Cell protein raises blood levels of multiple myeloma drug

Researchers have discovered that the anti-inflammatory agent lenalidomide interacts with a molecule that pumps potentially toxic chemicals out of cells, causing higher levels of the drug in the blood and increasing side effects.

The small, phase I clinical trial involved 21 patients with relapsed multiple myeloma who were being given a combination of lenalidomide and the mTOR inhibitor temsirolimus. Temsirolimus is already known to interact with the cell protein P-glycoprotein (Pgp). Abnormally high levels of Pgp in cancer cells can lead to drug resistance. Many drugs interact with or inhibit Pgp; either condition could lead to adverse drug-drug reactions.

As Mitch A. Phelps, PhD, and colleagues wrote in the Journal of Clinical Oncology, the study participants' blood levels of lenalidomide were often higher than expected, and some patients experience more side effects than anticipated, such as electrolyte imbalances and rashes. The investigators were surprised when laboratory experiments showed that Pgp removes lenalidomide from cells, and that the addition of temsirolimus reduced the rate of removal.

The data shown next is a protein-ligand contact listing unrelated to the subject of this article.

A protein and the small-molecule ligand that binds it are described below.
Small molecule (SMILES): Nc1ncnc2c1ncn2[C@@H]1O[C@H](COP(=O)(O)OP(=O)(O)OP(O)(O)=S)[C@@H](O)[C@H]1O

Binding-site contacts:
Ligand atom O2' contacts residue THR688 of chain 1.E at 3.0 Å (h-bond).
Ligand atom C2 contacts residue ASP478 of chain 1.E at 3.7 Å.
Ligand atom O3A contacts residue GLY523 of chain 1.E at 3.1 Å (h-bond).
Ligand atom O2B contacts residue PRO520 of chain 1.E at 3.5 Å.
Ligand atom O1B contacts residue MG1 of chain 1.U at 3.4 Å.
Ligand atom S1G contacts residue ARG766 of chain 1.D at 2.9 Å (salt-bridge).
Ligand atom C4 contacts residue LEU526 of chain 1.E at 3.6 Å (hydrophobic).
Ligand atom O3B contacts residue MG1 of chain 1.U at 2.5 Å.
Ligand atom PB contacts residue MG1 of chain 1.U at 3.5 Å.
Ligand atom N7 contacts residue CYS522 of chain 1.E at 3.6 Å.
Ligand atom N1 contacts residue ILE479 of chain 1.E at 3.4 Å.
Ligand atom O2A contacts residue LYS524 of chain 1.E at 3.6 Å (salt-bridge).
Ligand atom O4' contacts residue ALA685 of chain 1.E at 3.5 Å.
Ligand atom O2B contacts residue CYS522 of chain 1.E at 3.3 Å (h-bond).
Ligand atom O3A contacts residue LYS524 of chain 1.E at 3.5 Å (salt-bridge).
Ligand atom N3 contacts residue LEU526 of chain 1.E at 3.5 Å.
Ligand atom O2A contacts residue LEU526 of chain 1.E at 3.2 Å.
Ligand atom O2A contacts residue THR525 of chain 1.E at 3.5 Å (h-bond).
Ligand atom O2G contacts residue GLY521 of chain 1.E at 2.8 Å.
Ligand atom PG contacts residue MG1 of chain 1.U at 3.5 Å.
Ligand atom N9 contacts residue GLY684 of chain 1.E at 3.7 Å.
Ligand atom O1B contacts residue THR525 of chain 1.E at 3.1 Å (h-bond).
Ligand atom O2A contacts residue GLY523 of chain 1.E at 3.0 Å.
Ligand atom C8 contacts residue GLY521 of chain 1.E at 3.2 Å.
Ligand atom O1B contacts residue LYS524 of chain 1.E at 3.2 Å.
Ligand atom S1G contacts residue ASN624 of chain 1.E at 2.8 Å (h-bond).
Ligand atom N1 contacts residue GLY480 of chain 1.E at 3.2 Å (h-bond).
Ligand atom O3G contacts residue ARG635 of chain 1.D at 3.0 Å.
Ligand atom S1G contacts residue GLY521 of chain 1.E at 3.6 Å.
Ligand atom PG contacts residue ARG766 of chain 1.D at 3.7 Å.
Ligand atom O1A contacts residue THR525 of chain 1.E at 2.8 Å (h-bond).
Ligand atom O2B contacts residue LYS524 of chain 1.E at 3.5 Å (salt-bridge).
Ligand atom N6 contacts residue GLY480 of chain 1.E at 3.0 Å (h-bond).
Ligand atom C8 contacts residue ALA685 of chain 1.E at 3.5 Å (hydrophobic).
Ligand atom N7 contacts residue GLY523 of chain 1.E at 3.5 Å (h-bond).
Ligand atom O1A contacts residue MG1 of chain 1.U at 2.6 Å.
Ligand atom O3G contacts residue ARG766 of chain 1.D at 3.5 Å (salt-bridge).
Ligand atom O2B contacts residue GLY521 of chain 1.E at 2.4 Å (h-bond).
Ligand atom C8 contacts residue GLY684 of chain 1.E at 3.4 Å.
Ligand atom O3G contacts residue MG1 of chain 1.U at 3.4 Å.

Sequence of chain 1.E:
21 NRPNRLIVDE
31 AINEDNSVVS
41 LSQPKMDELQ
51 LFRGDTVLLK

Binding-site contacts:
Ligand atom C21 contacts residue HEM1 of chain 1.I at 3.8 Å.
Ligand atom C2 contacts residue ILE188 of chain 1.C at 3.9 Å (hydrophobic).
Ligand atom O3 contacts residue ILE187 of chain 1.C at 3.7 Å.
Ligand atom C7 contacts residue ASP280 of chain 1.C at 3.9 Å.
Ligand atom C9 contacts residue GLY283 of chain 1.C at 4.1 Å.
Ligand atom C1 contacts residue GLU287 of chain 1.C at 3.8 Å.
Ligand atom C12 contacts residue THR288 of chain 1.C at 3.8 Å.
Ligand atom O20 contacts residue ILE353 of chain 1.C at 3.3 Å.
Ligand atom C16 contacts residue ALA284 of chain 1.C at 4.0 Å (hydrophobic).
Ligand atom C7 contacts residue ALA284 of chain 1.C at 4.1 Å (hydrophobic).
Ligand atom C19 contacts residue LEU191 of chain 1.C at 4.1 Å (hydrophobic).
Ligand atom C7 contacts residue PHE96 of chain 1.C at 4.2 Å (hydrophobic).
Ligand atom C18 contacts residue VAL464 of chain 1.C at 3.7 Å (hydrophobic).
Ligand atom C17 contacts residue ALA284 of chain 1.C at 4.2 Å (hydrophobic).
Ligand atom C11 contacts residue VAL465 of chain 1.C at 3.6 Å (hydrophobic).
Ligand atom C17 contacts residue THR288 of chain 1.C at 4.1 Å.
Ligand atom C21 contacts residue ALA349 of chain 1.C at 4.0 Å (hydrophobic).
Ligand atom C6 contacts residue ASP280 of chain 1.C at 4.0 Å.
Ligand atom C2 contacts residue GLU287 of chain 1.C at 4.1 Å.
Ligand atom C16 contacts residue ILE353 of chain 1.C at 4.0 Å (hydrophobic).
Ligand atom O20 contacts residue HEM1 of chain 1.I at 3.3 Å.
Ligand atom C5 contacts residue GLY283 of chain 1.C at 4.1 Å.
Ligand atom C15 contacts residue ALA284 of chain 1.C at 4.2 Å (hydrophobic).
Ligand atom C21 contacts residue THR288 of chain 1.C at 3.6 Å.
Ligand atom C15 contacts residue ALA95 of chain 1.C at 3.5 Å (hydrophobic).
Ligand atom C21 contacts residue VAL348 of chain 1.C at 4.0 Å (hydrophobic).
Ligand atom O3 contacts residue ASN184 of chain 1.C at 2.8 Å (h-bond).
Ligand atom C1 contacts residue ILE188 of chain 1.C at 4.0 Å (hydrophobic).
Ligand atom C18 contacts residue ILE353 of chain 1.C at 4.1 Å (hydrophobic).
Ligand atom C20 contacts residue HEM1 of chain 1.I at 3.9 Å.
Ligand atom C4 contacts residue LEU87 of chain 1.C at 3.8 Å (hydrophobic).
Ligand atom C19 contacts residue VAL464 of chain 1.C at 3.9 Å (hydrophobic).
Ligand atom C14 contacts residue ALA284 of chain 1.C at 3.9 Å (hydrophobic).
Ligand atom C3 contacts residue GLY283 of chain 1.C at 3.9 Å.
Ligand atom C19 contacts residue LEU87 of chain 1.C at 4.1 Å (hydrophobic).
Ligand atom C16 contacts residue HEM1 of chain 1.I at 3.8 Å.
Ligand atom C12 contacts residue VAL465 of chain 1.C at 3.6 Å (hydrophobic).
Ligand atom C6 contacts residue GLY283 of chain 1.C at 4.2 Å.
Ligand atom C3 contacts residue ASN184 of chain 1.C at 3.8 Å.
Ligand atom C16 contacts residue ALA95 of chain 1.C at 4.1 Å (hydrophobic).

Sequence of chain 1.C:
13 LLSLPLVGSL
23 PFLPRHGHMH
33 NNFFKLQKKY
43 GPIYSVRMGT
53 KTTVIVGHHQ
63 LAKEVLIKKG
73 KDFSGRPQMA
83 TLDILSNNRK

Although lenalidomide was approved by the FDA in 2005 for the treatment of myelodysplasia syndromes and in 2006 for the treatment of multiple myeloma, “This is the first report showing that lenalidomide interacts with Pgp, and our clinical data suggests this may be an important consideration for proper dosing of the drug,” pointed out Phelps, assistant professor in The Ohio State University College of Pharmacy in Columbus, Ohio, in a statement announcing his team's findings. “Although this was a relatively small study, we saw a significant pharmacokinetic interaction between [lenalidomide and temsirolimus]. That, along with side effects that were greater than expected, brought us to the conclusion that the interaction of the agents with Pgp may be the cause of this increased toxicity.”

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